School’s Out

While the spread of the COVID-19 virus has created a long list of challenges and uncertainties for the licensing community, it has also given rise to some untapped opportunities for properties that are a good fit and can capitalize in a way that makes sense. One is to help fill the void for high school and college students, especially seniors, who are missing key milestones in their young lives due to stay-at-home orders.

Recent initiatives involving the licensing community and other marketers fall into three groups:

  • Virtual graduations. Dr. Seuss Enterprises and Random House Children’s Books are hosting an Oh, the Places You’ll Go! Virtual Graduation, tied to the 20th anniversary of the Dr. Seuss title, a popular graduation gift. The month-long initiative kicked off on May 1 with a commencement keynote on Facebook by WWE star John Cena, which incorporated a reading of the book. Astronaut Scott Kelly is a spokesperson for the event. Other components include inspirational words of wisdom from educators, first responders, authors, illustrators, and celebrities; audio readings from John Lithgow, who narrates the Oh, The Places audiobook; a charitable donation to First Book (up to 20,020 books, one for every in-feed post tagged with #ohtheplaces2020, to be donated to school libraries in the fall); LinkedIn activities and thoughts about the book from business leaders; and graduation photo-sharing. A merchandise program from five licensees accompanies the initiative. Separately, other virtual commencement activities this year have included a Facebook-hosted address from Oprah Winfrey; a “Show Me Your Walk” celebration, presented by Chase, with Kevin Hart, Serena Williams, and Stephen Curry; and a LeBron James-backed primetime special with Megan Rapinoe, Pharrell Williams, Malala Yousafzai, Bad Bunny, and the Jonas Brothers.
  • Fostering general camaraderie and school spirit, an important part of the secondary and post-secondary educational experience. CLC, the licensing division of IMG College, launched a digital campaign meant to help replace the loss of the community connections normally fostered by on-campus sports events, classes, and social functions. The campaign offers the overriding message, “United as One,” encouraging students at more than 180 CLC partner institutions to support each other and share their allegiance to their school. Students are prompted to create content, such as photos of themselves in their college gear and/or recreations of their most memorable sports moments, and to share it on their social platforms with the hashtag #UnitedAsOne. They can also download school-specific Zoom backgrounds. A nationwide top-10 list of memories will be aggregated from the user-generated content. In addition, seniors get a 20% discount code to Fanatics as a graduation gift, through a partnership between that company and CLC.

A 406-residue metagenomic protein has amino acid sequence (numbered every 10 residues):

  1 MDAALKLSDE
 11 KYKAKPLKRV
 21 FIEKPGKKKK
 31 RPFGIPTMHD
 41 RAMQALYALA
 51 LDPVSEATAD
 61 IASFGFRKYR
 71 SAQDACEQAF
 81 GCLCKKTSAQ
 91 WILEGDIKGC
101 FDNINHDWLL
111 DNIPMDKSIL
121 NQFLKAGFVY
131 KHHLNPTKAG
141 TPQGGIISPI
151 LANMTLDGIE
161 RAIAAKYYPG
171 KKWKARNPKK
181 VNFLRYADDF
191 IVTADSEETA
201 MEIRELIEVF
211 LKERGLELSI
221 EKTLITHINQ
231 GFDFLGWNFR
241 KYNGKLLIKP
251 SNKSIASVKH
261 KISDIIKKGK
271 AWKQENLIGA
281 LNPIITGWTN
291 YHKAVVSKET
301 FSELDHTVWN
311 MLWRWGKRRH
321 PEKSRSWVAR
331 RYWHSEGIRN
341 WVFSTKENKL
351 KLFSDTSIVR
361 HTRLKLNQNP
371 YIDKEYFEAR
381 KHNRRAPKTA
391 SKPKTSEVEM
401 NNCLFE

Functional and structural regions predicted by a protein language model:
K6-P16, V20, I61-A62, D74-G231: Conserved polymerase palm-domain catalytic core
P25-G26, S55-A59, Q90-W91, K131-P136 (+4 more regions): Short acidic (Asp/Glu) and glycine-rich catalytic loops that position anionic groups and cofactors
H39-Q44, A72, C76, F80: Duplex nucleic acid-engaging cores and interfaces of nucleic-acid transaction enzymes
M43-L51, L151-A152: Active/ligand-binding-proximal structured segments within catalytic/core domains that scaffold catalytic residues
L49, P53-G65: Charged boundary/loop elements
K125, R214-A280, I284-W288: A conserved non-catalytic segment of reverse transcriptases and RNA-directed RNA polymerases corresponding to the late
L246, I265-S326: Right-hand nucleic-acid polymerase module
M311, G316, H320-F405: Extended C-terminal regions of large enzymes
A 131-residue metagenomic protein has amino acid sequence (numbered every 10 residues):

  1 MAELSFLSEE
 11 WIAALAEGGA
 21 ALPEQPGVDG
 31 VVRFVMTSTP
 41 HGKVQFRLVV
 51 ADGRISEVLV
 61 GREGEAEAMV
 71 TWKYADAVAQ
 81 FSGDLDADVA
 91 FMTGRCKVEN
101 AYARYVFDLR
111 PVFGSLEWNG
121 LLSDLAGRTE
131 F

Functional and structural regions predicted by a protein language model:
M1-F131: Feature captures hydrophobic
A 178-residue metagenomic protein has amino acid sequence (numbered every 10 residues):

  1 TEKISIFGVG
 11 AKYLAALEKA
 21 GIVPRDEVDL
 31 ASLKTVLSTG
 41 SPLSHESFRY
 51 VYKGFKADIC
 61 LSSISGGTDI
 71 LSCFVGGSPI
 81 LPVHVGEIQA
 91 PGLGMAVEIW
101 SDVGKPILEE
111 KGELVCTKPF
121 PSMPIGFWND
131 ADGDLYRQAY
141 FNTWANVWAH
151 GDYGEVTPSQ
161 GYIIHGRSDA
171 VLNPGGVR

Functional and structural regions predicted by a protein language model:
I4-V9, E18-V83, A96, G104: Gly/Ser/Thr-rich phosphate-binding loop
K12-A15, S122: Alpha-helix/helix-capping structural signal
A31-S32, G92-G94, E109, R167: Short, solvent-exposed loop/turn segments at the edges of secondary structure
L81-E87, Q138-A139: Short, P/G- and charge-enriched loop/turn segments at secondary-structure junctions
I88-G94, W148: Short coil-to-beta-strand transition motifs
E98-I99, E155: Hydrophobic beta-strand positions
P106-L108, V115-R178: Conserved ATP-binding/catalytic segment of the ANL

• Virtual proms. While there has been little connection to licensing in this space to date, a number of celebrities and a few corporate sponsors have jumped in. Actor John Krasinski held a virtual prom on his Some Good News YouTube channel, with visits from celebrities, first responders, and fans. The prom included dance music DJ’d by Krasinski and appearances from Chance the Rapper, Billie Eilish, and others. Seniors across the country got into the event by dressing in promwear, decorating their homes in prom style, and, without a date during social distancing, bringing their parents along for the fun. Many shared their experiences on social media. Meanwhile, the radio station KISS FM put together a virtual prom, hosted by Ryan Seacrest, with celebrity appearances, DJ sets, and shout-outs. And Al Roker held a prom for a single high school in Nebraska that was dealing with floods as well as COVID-19; seniors dressed up and danced, and each received a corsage or boutonniere from Roker, delivered to their homes. The festivities were highlighted on NBC’s Today show.

Collectively, these initiatives represent one example of how licensors, licensees, and other companies are gingerly negotiating the sensitive marketing landscape during COVID-19. They are attempting to fill a need in the marketplace in a way that gives them a positive image with relatively little danger of controversy or blowback, and helps them maintain awareness during a time where many consumers are not shopping much or receptive to sales messages. While the main goal is marketing, these sorts of events can sometimes also be opportunities to logically drive a few sales of licensed products along the way.

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